Inn at Deerfield raffling 364-pound cereal, marshmallow and butter snowman
Jeff Fowler, the cook at The Inn at Deerfield, a home for seniors with forms of dementia, photographs a snowman the residents made out of cereal for a raffle they will hold on December 14, 2012. Using Fowler's kitchen on and off for about 3 weeks, the snowman was made using 105 boxes of cereal, 315 packages of marshmellows, and 16 pounds of butter. (JOHN TULLY / Monitor Staff) Purchase photo reprints at PhotoExtra »
Mr. Red, looking delicious and happy, declined to comment, deferring all questions to staff and residents.
So, adjacent to the lobby at the Inn at Deerfield, a facility for people suffering from or nearing dementia, Mr. Red’s creators laughed about the figure outside the office door, a snowman made from breakfast cereal, marshmallows and butter.
The money raised through a raffle will go toward the resident activity fund, which means fun for these people outside the Inn’s grounds. The winner gets Mr. Red, which means someone will have to cart away a 5-foot-5, 364-pound holiday treat.
And the cereal will re-name nameless, which means the company that makes it snapped, crackled and popped when asked to donate money, adding that its trademarked name was off limits.
So we’ll call it crispy rice.
“We were trying to think of something to do to earn money,” said Kathie Brown, the facility’s administrative assistant. “We’re a nonprofit and we don’t have a lot of money. We like to have some extra cash, and if residents want to do something special, we’ll have the funds.”
That translates into trips to the movies, shopping, swimming at the beach, arts and crafts, local musicians coming by to strum and sing, picnics, blueberry picking, gardening.
And with that, the 32 residents here, as young as 55, as old as 93, can expect more depth and richness in their lives.
Thanks to Mr. Red.
As resident Linda Tomlinson says, “My daughter will bring my grandchildren and they’ll see Mr. Red. They’ll come in next time and it will be fun. Hopefully we’ll do a good job raffling it off. We had a lot of fun doing it. I think that’s a really good idea.”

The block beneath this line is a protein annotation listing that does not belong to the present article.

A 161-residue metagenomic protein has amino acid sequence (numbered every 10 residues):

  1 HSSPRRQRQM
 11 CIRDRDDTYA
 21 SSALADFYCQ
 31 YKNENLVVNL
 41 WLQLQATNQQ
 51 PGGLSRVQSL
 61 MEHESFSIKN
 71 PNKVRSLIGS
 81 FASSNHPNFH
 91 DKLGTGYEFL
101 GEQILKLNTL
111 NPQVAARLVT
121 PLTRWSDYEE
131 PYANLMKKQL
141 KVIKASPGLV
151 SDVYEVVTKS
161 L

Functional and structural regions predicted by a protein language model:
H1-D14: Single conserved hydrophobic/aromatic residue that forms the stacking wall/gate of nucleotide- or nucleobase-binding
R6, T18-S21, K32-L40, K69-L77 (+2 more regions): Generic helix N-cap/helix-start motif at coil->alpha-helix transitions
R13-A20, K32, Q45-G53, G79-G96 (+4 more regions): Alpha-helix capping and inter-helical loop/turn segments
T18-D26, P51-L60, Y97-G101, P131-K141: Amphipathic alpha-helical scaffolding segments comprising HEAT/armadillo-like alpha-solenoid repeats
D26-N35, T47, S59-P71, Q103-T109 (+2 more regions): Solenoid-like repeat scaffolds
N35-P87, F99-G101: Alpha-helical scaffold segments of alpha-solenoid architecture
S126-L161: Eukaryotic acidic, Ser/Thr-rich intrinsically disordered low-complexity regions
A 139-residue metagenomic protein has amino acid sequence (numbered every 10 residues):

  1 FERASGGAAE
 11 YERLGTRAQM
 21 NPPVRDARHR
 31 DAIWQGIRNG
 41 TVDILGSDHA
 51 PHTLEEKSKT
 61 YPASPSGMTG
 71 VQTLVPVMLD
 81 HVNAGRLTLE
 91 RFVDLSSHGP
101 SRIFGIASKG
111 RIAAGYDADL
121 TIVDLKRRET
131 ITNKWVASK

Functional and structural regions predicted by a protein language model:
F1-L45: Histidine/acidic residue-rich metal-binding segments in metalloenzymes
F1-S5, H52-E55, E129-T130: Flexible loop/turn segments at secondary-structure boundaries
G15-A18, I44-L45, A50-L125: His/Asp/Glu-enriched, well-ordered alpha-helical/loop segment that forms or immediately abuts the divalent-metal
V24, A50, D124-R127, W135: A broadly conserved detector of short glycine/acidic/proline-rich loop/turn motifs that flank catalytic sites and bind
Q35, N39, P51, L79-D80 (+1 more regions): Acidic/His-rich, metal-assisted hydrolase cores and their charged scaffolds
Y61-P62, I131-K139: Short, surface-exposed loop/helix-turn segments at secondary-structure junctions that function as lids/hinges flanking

It began last year, with a giant gingerbread man
named Big Al. He stood 5-foot-8 and weighed 250 pounds. He wore blue overalls made of frosting and a purple tie with white stripes, also made of frosting. And he wore a smile, of course, and a purple ribbon, representing support for people living with Alzheimer’s.
Once finished, once the many shallow pans of gingerbread had been connected to bring life to Big Al, he turned out to be bigger than expected. Deerfield Rescue personnel came by, treating Big Al like a patient with a potential neck injury, strapping him to a board and moving him outside the conference room.
Prestige Auto Body in Manchester won the raffle and donated Big Al to a soup kitchen, where he was eaten after raising $315 for the activity fund.
By all reports, Big Al was delicious.
Now we turn to Mr. Red, so named because Manchester’s Red Oak Apartment Homes agreed to sponsor the project this year.
People like Tomlinson, a former secretary for U.S. Sen. Kelly Ayotte, were the backbone of this project. And resident Rachel Royer, once a seamstress among many other professions, worked like celebrity chef Rachael Ray on steroids, melting and mixing 315 bags of marshmallows and 16 pounds of butter, melting and mixing, melting and mixing.
“It kept going on and on until they could put it in another pan,” Royer said. “It was a lot of fun. I also helped with Big Al last year.”
“We were a factory line,” Tomlinson added. “We were tag teaming, like we’d say, ‘I’m tired of doing this, I can’t stir this pot anymore, it’s too hot over here, I can’t do the marshmallows anymore,’ so we took turns. We took a break, and then we had the group out here.”
That group included Brown, nurse Teresa Cleaves, executive director Kelly Adams and administrator Alex McGrath.
Together, they turned the Inn’s kitchen into Frankenstein’s laboratory, creating life where it hadn’t existed before. The three-sectioned crispy treats were decorated with icing, formed into white mittens, a red scarf and a black top-hat that Lincoln would have eaten.
As of yesterday, $50 worth of raffle tickets had been sold, with a Dec. 14 raffle date looming. Adams already has her ticket, and a plan if she wins.
“If I win it,” she said, “it will go on my lawn for the birds and the squirrels.”
Meanwhile, the raffle looks like it’s heading for tradition status, like the holiday season itself. A sleigh with eight tiny reindeer has already been suggested for next year. Or maybe a giant knitted stocking, stuffed with homemade cookies and cakes and pies.
Out in the lobby, Mr. Red heard the entire conversation, but chose to remain silent.
His smile said a lot.